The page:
MB-1-E Part Seven: Securing the batteries connecting them up.

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Hey everybody,

The past few days I've been pretty busy, so didn't have a lot of time to get a much work done on the Mountain Bike.

After working with the acrylic enclosure for a full afternoon, I abandoned the idea. I got all the pieces cut and started gluing it up and then simply changed my mind.

I had a DeWalt jigsaw case that I never use and found that 6 of the 8 batteries fit inside nicely.
I cut the dividers out with a dremel tool so the box was now one open space to work with. Next, I bent some aluminum flatbar to fit inside and used small machine screws to secure it. This would keep the batteries in place within the case.

Once I got this done, I loaded it up with batteries and was able to pick it up and carry it as a unit.
I used a hole saw to cut two holes in the case so it would fit over the top horizontal bar on the bike.
Next, I bent some steel flatbar and made a strong support to hold the weight of the case and two more batteries below. I secured the steel flatbar using the existing water bottle and airpump screw bosses and socket head cap screws.

The case comes up a bit above the top bar, but doesn't interfere with pedaling or sitting comfortably on the bike.

I looked for connectors and wire at the local hardware stores and online but just didn't find exactly what I was looking for. I did order some 6ga welding cable from McMaster Carr that will go from the battery box to the controller and from the controller to the motor.

I also got some jumper cables which were fairly flexible and decided to use this wire for my interconnections at the batteries. As for the connectors, I got some small diameter copper tubing and started making my own. I drilled a small hole through each battery terminal and found some small machine screws and nuts that would secure the connectors to the terminals. I cut the copper tubing about 3/4" long, smashed one end closed to make a nice flat mounting flange. I tinned the cable ends and the copper connectors then heated them until they flowed together. I drilled a hole through the flange then removed any burrs and polished them up on the wire wheel.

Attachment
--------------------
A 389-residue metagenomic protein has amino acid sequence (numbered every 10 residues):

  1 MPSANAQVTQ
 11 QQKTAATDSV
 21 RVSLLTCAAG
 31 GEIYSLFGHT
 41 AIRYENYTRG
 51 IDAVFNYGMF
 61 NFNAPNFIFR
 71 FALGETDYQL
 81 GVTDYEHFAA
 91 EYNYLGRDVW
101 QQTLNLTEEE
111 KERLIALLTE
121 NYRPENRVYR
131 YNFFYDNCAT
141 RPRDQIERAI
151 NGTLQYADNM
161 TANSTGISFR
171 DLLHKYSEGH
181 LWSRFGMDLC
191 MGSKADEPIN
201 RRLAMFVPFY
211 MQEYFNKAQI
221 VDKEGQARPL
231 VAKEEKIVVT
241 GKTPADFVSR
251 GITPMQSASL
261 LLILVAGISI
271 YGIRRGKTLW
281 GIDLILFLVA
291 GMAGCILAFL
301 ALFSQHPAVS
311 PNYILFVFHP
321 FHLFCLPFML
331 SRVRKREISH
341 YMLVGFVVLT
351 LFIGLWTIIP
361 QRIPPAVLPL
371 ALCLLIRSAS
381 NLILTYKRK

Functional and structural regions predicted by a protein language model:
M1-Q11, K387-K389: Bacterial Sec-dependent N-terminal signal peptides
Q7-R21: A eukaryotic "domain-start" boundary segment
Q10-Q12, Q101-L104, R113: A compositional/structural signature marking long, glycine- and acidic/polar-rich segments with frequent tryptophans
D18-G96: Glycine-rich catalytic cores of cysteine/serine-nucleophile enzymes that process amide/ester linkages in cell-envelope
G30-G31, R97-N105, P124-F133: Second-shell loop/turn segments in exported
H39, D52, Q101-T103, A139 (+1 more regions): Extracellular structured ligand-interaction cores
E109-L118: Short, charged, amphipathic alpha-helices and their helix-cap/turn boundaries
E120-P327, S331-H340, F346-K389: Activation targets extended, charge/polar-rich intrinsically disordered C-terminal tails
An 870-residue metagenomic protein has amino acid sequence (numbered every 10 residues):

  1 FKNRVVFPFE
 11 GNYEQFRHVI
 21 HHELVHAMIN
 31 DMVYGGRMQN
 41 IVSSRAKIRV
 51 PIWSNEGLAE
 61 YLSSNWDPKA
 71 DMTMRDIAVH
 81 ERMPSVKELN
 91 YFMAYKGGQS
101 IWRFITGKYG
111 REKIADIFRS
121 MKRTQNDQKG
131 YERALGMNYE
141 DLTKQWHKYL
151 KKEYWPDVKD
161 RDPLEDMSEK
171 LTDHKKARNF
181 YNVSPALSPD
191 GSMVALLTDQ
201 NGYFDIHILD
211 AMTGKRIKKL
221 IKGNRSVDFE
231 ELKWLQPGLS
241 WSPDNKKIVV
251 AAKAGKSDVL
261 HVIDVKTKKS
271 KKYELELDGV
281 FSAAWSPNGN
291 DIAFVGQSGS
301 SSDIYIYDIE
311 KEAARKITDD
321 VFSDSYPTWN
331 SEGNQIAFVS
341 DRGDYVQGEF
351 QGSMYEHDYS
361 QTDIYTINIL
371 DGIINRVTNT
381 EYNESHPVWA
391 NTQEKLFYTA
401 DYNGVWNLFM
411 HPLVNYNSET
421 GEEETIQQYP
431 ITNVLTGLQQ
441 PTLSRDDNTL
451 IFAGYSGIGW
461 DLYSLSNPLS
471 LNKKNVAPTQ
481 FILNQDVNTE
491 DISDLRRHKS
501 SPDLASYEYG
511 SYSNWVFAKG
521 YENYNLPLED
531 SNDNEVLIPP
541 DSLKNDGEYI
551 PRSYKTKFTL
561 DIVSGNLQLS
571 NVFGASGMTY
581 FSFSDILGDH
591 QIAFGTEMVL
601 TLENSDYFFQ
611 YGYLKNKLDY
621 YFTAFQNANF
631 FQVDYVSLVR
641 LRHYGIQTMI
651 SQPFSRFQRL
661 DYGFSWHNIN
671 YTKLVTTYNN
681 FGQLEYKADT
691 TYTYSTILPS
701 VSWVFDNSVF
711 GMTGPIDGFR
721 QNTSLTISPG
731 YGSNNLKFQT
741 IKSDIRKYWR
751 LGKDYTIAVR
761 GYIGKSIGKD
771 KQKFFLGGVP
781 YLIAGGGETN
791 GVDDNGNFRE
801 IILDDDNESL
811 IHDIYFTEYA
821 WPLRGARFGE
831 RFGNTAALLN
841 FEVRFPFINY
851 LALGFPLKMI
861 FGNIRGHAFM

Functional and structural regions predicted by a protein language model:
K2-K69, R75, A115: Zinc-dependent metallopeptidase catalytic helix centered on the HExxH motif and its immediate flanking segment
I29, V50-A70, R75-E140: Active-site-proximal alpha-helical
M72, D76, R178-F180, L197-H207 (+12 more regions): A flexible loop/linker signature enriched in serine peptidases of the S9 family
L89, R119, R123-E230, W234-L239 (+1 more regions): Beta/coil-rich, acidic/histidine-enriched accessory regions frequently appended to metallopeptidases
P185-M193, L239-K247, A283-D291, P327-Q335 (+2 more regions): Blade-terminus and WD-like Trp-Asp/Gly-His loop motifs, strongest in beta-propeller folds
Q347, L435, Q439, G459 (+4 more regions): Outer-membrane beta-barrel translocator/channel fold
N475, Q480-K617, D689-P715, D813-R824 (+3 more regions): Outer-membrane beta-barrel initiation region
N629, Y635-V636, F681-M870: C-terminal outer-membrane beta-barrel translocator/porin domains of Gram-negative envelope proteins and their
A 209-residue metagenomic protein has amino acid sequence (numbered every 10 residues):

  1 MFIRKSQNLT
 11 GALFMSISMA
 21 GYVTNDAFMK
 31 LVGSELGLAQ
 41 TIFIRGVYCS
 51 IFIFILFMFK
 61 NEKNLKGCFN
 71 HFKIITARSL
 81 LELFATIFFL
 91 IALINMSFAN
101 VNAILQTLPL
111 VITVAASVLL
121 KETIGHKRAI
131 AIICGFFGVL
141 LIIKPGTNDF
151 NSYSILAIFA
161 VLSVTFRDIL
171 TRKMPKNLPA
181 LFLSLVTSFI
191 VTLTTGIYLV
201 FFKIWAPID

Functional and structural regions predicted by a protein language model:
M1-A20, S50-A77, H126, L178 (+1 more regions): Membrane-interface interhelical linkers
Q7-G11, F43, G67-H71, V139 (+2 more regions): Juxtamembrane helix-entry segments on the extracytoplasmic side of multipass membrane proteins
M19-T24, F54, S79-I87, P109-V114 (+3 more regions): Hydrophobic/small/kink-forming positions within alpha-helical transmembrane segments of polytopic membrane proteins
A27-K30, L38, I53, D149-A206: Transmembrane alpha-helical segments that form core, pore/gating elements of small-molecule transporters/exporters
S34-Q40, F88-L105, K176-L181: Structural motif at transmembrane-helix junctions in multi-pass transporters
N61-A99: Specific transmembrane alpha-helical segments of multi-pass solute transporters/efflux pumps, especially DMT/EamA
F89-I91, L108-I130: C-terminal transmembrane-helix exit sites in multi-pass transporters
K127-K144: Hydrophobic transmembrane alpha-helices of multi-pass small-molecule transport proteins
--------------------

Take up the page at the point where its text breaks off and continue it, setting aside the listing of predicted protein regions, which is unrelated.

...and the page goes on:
I used some heatshrink at the ends to seal the insulation to the connectors and screwed the wire ends to the terminals.

It's a bit of a pain to do each one this way, but I think it will be a lot better connection than using push-on female spade connectors. Once all together, I'll coat the terminals and connectors with some nail polish to seal them.

Once set in the case, I shouldn't have to remove them, I'll just be charging them as a set.
I'll have a DPDT switch set up so I can change the two main leads from 24V series/ parallel to 12V parallel for charging with my Iota 12V charger.

I'll find a good connector that will allow for the controller leads or the charger to connect. I'll just open the case, remove it from the bike, close the case and carry it inside for charging, using the cases carrying handle.

Should I decide to later, I could divide the batteries up into two sets and make some saddlebag type cases for them, but I think this should work well, hopefully I won't need to change it.

Note: This building an electric bike from scratch is definately not for the faint hearted, there is a ton of trial and error and custom work involved and there's quite a lot to it. Those who get a kit should appreciate that most of the details have been worked out for you and only a few minor custom changes needed to make it suit one's individual bike. I'm not complaining, mind you, just trying to give some insight into what is involved in starting from scratch.
I get the satisfaction of success (or failure and having tried). I think I'll end up with close to what I want in an electric mountain bike, but it's no cake walk as I'm sure many here can testify.

Stay tuned for more, I should be getting my controller and jackshaft assembly soon.

Dave

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